Here is a terrific example of one line drawing by Doug Anderson, on the cover of Theatre Arts magazine in October 1947, which he entitles “The New Season on Broadway”.
Doug illustrates six plays on Broadway and includes the title in each whilst connecting them all up with his one line. I know I go on about a Continuous Line Drawing starting and finishing at the same point and that it is only one line if it does not, but he starts under the last “e” in Theatre and ends on the left side towards the top, so he could easily have connected them up.
I like his use of small loops throughout, which helps the simplification of most male figures, the snake and the tramcar. Lady’s dresses have lines stroked back and forth and their hats and hair have more detailed wiggling. I love the progressive pattern of the window and heads in the tramcar.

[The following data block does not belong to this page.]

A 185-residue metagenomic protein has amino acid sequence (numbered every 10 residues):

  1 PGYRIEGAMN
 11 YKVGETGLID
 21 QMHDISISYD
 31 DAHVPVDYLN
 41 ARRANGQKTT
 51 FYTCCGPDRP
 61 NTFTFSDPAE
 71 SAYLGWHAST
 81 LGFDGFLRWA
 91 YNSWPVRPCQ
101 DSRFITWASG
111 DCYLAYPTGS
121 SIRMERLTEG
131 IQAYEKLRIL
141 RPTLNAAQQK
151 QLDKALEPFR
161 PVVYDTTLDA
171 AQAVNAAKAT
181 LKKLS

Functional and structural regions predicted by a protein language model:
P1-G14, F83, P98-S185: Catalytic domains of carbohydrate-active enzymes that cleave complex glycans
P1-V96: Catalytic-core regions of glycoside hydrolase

Here are some detailed sections.
How about the cat at the bottom !
Another difference compared to my approach to this style is that I usually think of the possibility of applying colours later. If you look at the lower foot of Antony, the outside space flows in through the foot which would confuse thoughts of colour. Similarly, the lady marked “Medea” to the left of Antony, has the outside flowing in through the bottom left of her dress.
It is interesting that this one line drawing dates from late 1947 and the pen and ink sketch that I have, in the style of Salvador Dali (covered in my post in August 2014), dates from 1948 when Dali was doing similar drawings. So here it is again, “Guitar Player on a Horse”.